NU who is only 26 years old makes very good money about Rs 40,000 a month. But thereâ€™s just one little problem: he doesnâ€™t get to keep most of it. This young employee of a business process outsourcing (BPO) company is deep in debt: he has a car loan, a personal loan, and a consumer loan. Nearly three fourths of his income goes towards paying the installments on all of these.
Peopleâ€™s attitude towards money has changed over the years:
In earlier days most people didnâ€™t have very much to invest, but still wanted to set something aside either for investment or to save on taxes. Except for a housing loan, it was rare to come across any other kind of debt. The current generation seems quite comfortable with the idea of taking loans. D is for desire and also for debt. Indiaâ€™s middle class no longer considers â€˜debtâ€™ a four-letter word.
More and more people think that financing a coveted gizmo with a loan is acceptable, even smart. Middle aged and younger generation now thinks loan is the best way to buy what one wants when there isnâ€™t enough money in the bank. One could, of course, wait to save enough to make that purchase outright but that appears to be late to enjoy status and comfort. Itâ€™s true that both banking industry and its clients have become more liberal in their attitude towards loans.
Banks are pushing retail loans aggressively to make more profits. And customers are impatient to buy the things they want, without waiting to save enough. If this new trend grows, it could have a long lasting impact on saving and investing patterns in the country.
The earlier generation has been compulsive savers until now, but people younger are shifting towards a consumerist economy.
There is a case of three friends who played in a team for college and still meet once a month. Recently, there was an emergency in one of the friendâ€™s family and he needed some money. He called his two friends and to his disappointment learnt their savings were worse than his.
That is how they all discovered they all shared another addiction besides games that is loans. He found both his friends love high-end gadgets. They wouldnâ€™t think twice before taking a loan to buy something they found cool. He himself has indulged in few things apart from an expensive music system bought recently. Besides consumer loans, the threesome have housing and car loans as well. Not to mention huge credit card bills.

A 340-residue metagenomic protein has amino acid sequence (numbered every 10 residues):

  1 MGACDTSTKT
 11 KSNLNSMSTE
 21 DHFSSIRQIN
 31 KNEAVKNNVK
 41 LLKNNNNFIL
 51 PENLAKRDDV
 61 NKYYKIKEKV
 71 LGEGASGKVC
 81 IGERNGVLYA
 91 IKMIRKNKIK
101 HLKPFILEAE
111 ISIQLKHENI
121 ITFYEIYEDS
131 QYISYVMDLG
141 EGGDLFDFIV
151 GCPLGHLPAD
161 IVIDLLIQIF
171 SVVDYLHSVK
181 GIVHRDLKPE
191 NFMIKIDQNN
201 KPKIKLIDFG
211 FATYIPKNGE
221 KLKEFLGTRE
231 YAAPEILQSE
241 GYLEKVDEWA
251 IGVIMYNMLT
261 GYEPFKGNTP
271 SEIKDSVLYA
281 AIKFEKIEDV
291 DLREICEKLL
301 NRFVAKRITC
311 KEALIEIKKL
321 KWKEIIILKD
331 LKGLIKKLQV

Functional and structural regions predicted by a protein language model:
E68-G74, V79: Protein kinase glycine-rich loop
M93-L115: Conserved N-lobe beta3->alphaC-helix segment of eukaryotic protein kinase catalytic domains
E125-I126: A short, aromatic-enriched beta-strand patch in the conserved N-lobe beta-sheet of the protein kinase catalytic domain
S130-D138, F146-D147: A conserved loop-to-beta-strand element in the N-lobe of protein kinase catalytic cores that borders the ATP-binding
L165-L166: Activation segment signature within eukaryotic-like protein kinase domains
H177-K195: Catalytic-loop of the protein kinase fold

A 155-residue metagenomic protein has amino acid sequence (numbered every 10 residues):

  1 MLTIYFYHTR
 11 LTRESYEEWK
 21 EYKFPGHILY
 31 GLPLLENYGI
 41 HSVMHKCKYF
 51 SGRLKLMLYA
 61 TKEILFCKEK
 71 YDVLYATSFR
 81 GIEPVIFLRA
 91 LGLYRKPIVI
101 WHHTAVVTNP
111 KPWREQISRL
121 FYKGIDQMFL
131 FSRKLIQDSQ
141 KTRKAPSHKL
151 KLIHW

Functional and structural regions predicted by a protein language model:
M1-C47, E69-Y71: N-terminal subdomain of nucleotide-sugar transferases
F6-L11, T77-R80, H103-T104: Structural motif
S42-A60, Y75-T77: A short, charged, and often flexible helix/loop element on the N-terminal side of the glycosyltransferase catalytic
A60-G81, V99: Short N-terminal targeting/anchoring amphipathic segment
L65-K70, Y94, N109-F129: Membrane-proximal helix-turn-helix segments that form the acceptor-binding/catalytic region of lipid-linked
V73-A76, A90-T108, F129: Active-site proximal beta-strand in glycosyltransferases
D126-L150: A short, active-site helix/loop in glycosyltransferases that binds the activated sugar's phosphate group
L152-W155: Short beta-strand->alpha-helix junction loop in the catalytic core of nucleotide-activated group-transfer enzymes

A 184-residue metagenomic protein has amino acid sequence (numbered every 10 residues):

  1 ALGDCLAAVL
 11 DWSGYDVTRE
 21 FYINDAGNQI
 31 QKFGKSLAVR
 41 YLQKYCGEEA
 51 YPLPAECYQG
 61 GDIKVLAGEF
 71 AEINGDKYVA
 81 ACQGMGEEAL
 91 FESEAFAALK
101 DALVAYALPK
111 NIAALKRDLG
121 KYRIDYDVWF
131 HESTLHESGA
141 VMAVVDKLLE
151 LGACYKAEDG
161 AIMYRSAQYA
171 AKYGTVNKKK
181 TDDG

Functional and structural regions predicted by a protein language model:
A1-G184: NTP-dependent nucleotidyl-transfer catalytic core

Since most of their salary goes towards repaying these outstanding loans, thereâ€™s little left to save or invest. Unsurprisingly, none of them had a proper investment program in place. Apart from employee provident fund and some insurance, he doesnâ€™t really have any long-term investment. His friends fare no better; despite being married and with kids, they have no insurance cover, let alone planning for their childrenâ€™s future.
The situation made them resolve to repay outstanding loans on a priority basis, and then start on an investment plan. All loans are not equal. But it is not wise to wait until debts are cleared before launching on an investment plan. Itâ€™s important to understand that all loans are not the same. For example, a housing loan helps to create an asset, one that will increase in value over the years.
But a consumer loan taken to buy a cool new cell phone is a bad idea. It will never get a better resale value for such products. One must clear his credit card balance first with the money from a fixed deposit. It made little sense to earn 9% interest in a fixed deposit while paying 36% interest on his credit card balance.
One must get rid of the costliest loan on a priority basis, and get their investment plan off to a modest start. They should first target the credit card dues, then the next costliest loan, and so forth.
These days one can start a systematic investment plan (SIP) in a mutual fund scheme with as little as Rs 500. Many people start off small and realize the potential of a regular investment plan after they get to see the results of their investments.